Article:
It still amazes me how tone-deaf these people are. They have a major image problem that is largely of their own making, and they just have no idea how to handle it: they just keep digging themselves in deeper and deeper with ridiculous stunts.

In the end, everybody loses. The purely scientific questions get more and more muddled, through the stubbornness of people who refuse to acknowledge even the slightest mistake; climate scientists continue to lose credibility in the eyes of the general public, as well as more technically knowledgeable outsiders; and, as a result, it only becomes easier to dismiss legitimate concerns and worries about the rate and possible consequences of climate change, for those with a vested interest to do so. Way to go, Team.

All of this has happened before . . . all of it will happen again. And the next step is just as predictable: the original case begins to fall apart; harsh, jarring facts become more and more intrusive on the deniers' passion play. The accuser is caught in multiple lies, and forced to apologize:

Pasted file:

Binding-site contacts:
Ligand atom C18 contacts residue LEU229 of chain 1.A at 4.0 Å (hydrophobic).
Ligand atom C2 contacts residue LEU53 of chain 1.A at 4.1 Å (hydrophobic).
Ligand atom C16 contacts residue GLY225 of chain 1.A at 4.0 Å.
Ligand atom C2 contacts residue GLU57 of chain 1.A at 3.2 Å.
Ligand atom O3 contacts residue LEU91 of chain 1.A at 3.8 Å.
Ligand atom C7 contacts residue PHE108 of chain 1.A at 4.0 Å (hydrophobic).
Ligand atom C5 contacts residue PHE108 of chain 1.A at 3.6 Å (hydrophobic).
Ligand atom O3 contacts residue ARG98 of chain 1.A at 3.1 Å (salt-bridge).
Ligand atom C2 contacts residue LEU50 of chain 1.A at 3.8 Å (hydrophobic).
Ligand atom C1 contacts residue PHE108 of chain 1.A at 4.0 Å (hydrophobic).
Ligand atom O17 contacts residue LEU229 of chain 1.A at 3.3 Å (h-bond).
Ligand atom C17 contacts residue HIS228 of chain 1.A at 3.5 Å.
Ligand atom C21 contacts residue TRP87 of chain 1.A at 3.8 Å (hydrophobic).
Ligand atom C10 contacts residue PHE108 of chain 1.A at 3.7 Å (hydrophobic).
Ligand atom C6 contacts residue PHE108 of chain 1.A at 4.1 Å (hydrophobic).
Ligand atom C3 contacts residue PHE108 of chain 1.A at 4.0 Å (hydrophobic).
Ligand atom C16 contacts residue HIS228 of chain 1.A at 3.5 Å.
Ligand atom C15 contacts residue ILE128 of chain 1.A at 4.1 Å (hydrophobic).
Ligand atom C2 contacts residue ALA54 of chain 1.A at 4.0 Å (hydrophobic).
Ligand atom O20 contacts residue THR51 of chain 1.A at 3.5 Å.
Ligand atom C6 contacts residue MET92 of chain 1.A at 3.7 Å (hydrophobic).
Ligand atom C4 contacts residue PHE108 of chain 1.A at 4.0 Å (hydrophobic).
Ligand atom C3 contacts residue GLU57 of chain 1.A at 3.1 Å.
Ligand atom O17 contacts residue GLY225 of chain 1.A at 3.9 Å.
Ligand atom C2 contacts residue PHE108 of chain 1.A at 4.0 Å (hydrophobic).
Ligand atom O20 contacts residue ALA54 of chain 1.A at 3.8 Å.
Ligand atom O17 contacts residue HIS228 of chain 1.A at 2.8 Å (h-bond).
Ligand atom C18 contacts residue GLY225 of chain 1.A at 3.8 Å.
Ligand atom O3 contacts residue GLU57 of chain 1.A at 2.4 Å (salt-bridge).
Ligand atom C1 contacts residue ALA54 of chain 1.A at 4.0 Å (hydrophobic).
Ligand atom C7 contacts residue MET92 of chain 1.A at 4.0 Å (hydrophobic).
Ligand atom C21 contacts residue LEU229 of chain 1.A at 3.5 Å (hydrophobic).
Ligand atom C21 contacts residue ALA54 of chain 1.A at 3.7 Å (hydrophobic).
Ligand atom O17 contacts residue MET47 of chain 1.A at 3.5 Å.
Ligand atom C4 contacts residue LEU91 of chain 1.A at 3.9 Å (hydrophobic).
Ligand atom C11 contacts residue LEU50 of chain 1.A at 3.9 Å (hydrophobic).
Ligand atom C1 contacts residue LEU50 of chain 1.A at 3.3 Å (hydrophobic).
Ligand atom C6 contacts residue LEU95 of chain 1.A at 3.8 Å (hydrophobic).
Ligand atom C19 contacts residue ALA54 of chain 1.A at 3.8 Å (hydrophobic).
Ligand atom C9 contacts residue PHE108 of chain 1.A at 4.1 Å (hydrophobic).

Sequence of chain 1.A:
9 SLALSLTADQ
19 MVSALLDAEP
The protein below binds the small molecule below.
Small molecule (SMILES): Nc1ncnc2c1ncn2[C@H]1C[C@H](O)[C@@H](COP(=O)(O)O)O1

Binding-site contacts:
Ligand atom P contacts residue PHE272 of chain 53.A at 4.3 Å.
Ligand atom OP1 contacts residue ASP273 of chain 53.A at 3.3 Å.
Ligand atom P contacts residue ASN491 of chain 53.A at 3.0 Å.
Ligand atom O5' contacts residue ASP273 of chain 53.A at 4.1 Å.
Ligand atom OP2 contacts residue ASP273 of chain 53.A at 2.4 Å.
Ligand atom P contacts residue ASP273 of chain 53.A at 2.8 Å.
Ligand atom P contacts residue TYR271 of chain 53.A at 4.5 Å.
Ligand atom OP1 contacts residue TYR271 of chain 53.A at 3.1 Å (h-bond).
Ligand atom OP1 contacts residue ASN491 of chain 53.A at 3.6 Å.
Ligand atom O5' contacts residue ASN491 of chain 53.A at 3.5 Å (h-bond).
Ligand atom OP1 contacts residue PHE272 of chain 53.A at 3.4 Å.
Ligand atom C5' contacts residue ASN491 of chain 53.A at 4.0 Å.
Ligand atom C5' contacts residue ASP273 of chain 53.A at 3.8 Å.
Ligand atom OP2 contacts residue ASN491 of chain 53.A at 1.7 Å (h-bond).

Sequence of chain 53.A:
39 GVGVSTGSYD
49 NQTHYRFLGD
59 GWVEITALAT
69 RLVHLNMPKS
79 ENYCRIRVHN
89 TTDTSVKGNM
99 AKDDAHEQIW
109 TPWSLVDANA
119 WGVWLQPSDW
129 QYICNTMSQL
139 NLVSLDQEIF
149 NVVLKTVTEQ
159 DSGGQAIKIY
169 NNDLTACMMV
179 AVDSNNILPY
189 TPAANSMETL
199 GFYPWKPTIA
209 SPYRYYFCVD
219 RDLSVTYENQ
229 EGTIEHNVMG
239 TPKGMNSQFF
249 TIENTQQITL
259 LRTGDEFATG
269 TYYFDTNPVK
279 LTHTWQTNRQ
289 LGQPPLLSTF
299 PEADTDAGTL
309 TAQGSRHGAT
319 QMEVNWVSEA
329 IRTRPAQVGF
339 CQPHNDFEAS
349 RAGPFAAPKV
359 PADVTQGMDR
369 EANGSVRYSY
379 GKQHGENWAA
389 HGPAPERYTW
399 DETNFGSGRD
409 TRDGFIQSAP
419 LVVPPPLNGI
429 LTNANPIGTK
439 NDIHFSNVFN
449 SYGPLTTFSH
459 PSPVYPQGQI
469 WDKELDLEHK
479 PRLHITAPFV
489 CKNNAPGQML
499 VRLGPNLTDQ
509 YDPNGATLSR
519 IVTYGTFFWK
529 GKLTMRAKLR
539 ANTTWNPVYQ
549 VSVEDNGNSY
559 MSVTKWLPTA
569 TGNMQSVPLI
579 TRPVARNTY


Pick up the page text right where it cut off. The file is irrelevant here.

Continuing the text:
Ryan O’Donnell has posted public apology to Eric Steig for the mistake in fact he posted at in his first version of Steig’s Trick; that post has been retitled and edited to eliminate mistaken facts.

Note the causal switch from the singular to the plural; O'Donnell has apologized for one of his lies, but multiple "mistaken facts" have been removed. The nasty smears based on the "mistaken facts" have also been toned down: "Steve: Feb 9, 2011 – some of Ryan’s language, including the original title, breached blog policies and has been edited accordingly."

By now little remains of the original accusations against Steig. He was accused of demanding O'Donnell use a particular statistical method and then criticizing him for it: proven false. He was accused of requesting a copy of a paper he already had (this was the allegation that led lucia to call him the "Ron Blagojevich of science"). But he never got the final version of the paper, as O'Donnell admitted, and he had to apologize for the allegation. (Lucia however, has not.)

Meanwhile, O'Donnell has not only outed himself with his hysterical allegations based on what are now known to be "mistaken facts": he has also publicly admitted to being a lying, two-faced weasel: